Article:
As described by the seller on eBay Motors:

This 2001 Porsche Boxster S is in great condition. It is Metallic Silver with black leather interior. It has AM/FM stereo, CD, cruise control, power windows, all available airbags, dual power seats, power mirrors, and wind screen. The engine is a six-cylinder S with a six-speed manual transmission. There is a remaining factory warranty. Chrome "turbo look" wheels are fitted and the tires are in excellent condition. The interior and exterior are in great shape, with less-than-normal wear. The car has 2,871 miles.

SCM Analysis


Vehicle:2001 Porsche Boxster S
Years Produced:1997-present
Number Produced:120,000 and counting
Original List Price:$51,600
SCM Valuation:$40,000 - $50,000
Tune Up Cost:$600
Distributor Caps:$42
Chassis Number Location:Horizontal bulkhead under front hood
Engine Number Location:Stamped into alloy engine block
Club Info:Porsche Club of America, 5530 Edgemont Dr, Alexandria, VA 22310
Alternatives:Mercedes SLK, BMW Z3, Nissan 350Z, Honda S2000
Investment Grade:C

This Boxster, item #1864044565, sold on eBay at no reserve for a price of $38,900, with 25 bids, on October 1, 2002. This price is so far below even the dealer wholesale market that in my view something may be amiss with this car or the sale.
Alternatively, Boxsters may simply be very soft right now, due to a confluence of factors such as the economy, the nearing of winter, and an excessive supply of both new and used Boxsters. The fact that Porsche North America sent out Boxster discount coupons to every PCA member makes clear the pliability in new Boxster prices. This weakness translates into poor used-car prices as well.
When Boxsters were new in 1997 and demand far exceeded supply, you could buy a new Boxster at list, drive it for a while, and sell it for about what you paid. The same was true for the Boxster S when introduced in 2000, but not for long. In today’s market, Boxsters are valued as used cars. They are depreciating, in some cases rather rapidly, and miles hurt as they accumulate.
Why are Boxsters depreciating so quickly? Over 120,000 Boxsters have been produced, and they are still cranking them out. From a corporate standpoint, it has been by far the most successful Porsche ever, because it has sold in vast volumes at big margins. As a new car, the allure may be fading a bit. But as a collectible car, they are nowhere. Due to the high unit volume, it will take a long time for these cars to become scarce, and until they do, they will continue a long slide downhill in value.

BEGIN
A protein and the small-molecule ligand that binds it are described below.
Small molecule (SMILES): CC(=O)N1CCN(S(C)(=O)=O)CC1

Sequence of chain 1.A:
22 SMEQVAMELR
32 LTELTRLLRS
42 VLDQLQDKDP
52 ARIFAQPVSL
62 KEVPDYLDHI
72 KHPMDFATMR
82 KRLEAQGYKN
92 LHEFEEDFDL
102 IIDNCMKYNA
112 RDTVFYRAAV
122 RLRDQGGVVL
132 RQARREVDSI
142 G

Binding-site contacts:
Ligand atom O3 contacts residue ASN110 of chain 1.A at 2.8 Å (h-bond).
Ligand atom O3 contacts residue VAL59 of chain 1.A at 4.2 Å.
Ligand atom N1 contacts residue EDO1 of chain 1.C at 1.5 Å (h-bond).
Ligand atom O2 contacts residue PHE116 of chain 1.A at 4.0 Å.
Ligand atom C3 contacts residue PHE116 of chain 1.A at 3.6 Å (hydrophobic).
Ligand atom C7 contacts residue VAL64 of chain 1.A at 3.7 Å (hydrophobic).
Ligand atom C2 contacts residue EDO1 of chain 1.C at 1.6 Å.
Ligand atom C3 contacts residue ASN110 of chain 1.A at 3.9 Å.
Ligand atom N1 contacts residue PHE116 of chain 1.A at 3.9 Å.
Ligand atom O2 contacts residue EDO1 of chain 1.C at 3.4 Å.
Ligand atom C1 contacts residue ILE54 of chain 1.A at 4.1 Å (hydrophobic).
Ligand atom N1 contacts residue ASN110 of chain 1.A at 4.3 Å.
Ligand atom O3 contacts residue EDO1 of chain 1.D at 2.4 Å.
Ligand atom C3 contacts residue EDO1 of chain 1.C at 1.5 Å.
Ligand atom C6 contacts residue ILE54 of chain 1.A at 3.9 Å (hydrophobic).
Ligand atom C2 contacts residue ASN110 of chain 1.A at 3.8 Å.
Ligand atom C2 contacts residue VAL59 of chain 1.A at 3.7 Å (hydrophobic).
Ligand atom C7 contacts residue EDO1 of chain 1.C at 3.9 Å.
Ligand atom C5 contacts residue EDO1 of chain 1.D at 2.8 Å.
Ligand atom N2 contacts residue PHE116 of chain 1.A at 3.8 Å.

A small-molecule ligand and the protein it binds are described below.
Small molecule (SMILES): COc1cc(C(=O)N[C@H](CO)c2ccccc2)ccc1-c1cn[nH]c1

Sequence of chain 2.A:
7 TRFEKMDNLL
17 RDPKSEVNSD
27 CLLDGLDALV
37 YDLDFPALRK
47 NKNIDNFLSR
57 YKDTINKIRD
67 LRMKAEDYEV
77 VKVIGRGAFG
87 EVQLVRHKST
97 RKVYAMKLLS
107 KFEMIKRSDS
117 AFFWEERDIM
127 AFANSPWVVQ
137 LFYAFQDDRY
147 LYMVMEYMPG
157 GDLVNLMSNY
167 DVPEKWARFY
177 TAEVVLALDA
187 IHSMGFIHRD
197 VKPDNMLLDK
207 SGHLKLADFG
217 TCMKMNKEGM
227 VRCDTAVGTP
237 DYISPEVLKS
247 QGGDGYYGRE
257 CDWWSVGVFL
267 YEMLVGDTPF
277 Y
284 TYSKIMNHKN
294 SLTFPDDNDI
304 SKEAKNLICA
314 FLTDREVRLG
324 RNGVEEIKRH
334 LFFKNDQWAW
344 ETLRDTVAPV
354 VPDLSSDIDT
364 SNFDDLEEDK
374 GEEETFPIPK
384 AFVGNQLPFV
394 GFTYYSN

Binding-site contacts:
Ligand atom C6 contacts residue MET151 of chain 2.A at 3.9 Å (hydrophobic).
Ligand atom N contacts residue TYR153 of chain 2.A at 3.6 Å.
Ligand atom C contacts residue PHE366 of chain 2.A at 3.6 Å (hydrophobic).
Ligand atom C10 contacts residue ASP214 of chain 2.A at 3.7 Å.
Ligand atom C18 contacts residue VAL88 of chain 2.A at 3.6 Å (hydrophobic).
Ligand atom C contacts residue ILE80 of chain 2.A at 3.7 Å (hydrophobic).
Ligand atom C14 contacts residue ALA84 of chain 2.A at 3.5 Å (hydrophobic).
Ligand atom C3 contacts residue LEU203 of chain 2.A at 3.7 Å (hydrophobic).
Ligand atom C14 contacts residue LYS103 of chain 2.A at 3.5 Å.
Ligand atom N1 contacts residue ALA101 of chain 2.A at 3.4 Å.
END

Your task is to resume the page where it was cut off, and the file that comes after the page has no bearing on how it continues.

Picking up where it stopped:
Then there is the eBay effect. I have long been a proponent of buying and selling parts on eBay. There is nothing quite as much fun as flipping on the computer and having a Porsche swap meet up and running 365-24-7. Do people rip you off on eBay? Sure, some do. Can you get a screaming good deal? Yep, if you’re lucky and clever. Just as at any swap meet, there are good guys and bad guys.
When it comes to like-new used exotic cars however, the formula changes a bit because of the presence of dealers in the buyer’s pool. They are always scouting for inventory, and their bids tend to keep the prices of late-model iron at or near wholesale.
But is this car, with ultra low miles and at $38,900, representative of other used Boxster S cars on the market? I have scanned the national market and found the cheapest 2001 S to have an asking price of $46,995. The average price, among the eight cars I located, was about $48,500. The cheapest of ten 2000 Boxster S models I located was $42,500, and it had 18,000 miles. Why was this one about $10,000 cheaper than the average 2001 S? I don’t know.
Why didn’t any dealers bid the car higher? For a Boxster S with these low miles to be worth this little raises red flags to me. Has the car been badly damaged? (The listing didn’t mention damage, and the Carfax report was clean.) It is hard to understand why a dealer would sell a car for what appears to be far less than he could get for it at wholesale. Are Boxster S models really sliding in value?
Did this sale actually go through as it appears? We don’t know. Normally in this case we would simply contact the buyer. But since the seller selected a “private sale,” the identities of the bidders are kept secret.
If this is a straight, no-stories car that really did sell, at first glance it appears that someone got a great deal on a Boxster S, and put it in their garage well below today’s market value. Of course, with late-model cars today’s price is surely higher than it will be tomorrow.-Jim Schrager

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